HuntingNet.com Forums

HuntingNet.com Forums (https://www.huntingnet.com/forum/)
-   Video & Photography (https://www.huntingnet.com/forum/video-photography-86/)
-   -   Cannon Rebel.. (https://www.huntingnet.com/forum/video-photography/355999-cannon-rebel.html)

Phil from Maine 12-26-2011 02:54 PM

Cannon Rebel..
 
Hi all, I just recieved a Canon Rebel for shooting some wildlife pics with this summer and fall.. Is this a decent camera for stuff like this? It is a Rebel T3 EOS that I will be needing to read the manual on it. I am just wondering you folks may think of it for the main purpose I will be wanting to use it on.. 18 to 55mm zoom EFS lense..

goatbrother 12-27-2011 05:30 AM

That should be a great camera for you. A good telephoto lens will help a l ot with those long distance shots. Something in the range of 250-300 mm will be very usefull. Oh, and a decent tripod too.

Phil from Maine 12-27-2011 06:37 PM

Thanks for the reply.. I am planning on getting a stronger lense for it sometime in the future.. I am not sure when that will be though.. Also thinking about a polarized cap to place over the lense when doing pics around water and the like.. I am thinking that with my knowledge of cameras it will take some getting used to. I am just hoping it will turn out to be usefull when trying to get wildlife photos..

AF Hunter 01-07-2012 06:31 PM

Get a nice telephoto lens and you're on your way. Canon Rebel is a great quality camera. I would suggest a 70-300mm lens for a good start.

KT29 01-18-2012 09:48 PM

Congrats on your new Canon. It will be capable of taking some fine pics with practice. Be sure you study up on Canon's post processing which should be included with your camera. Learning to shoot Raw images instead of just jpegs will add to your picture image quality in the long run. Like others have suggested, a lens in the 300mm range would be a good start for wildlife images. A Tamron 70-300 zoom would be a great 3rd party lens that won't break the bank. Have fun.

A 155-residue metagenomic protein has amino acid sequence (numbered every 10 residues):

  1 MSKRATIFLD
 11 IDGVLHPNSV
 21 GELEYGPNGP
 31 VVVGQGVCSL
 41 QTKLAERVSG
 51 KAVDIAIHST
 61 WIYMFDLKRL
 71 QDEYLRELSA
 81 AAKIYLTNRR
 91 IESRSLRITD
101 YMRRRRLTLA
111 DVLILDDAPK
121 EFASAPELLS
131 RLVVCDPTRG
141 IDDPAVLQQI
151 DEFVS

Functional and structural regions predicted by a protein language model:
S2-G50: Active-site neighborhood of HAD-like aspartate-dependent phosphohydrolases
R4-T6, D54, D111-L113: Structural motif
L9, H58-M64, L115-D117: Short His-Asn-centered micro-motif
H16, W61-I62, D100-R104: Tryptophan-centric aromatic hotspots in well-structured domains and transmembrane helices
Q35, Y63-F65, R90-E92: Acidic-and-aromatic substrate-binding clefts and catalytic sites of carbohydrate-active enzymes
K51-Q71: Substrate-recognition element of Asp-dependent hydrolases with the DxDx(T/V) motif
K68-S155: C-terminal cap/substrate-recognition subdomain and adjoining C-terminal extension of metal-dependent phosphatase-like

Phil from Maine 01-22-2012 05:49 AM

Thanks for all the input guys.. I am planning on looking into the 70 - 300 zoom everyone talks about..

RyanWarner 02-01-2012 07:10 AM

Polarized filters are nice, but unless they are the real high end ones you will lose up to 1 1/2 stops. May not sound like much but when dealing with wildlife photography you are typically shooting in twilight conditions and since a typical 70-300mm lens only opens up to f/5.6 at 300mm (and usually the results at 300mm f/5.6 are less then desired) 1 stop is a lot to trade for the results of a polarized filter. You would be better off putting the money used to buy a polarized filter towards a good cable release or tri-pod. Don't forget to buy some decent post production software, Adobe Lightroom or similar.

Phil from Maine 03-16-2012 02:01 PM

Thanks for the input everyone..

I just sent out for a new lens to try.. It is a Canon EF 70-300mm f/4-5.6 IS USM Lens that I am hoping will do the trick. I am still planning on a Polarized filter lens for when I am around the water during bright light. I am thinking this will cut down on the reflection some what..

Thanks again, Phil

ChuckDee 03-22-2012 11:36 AM

What AF Hunter said....get a long lense like a 300mm. That canon is just fine for your needs.

Phil from Maine 03-28-2012 01:13 PM

Thanks for the tips everyone.. Now I have to read up and learn how to use it.. I saw three deer today while scouting for a trailcam placement. Here is a couple of pics I took even though they are blurred somewhat. I find what I believe to be a young piebald buck quite interesting. Now I want to see what his daddy looks like.. Here are two of the pics I took this morning..



All three of them..

the young piebald

Itried it again this morning and saw the same 3 deer..

And this little guy lost in the snow...LOL


All times are GMT -8. The time now is 09:46 PM.


Copyright 2021 MH Sub I, LLC dba Internet Brands. All rights reserved. Use of this site indicates your consent to the Terms of Use.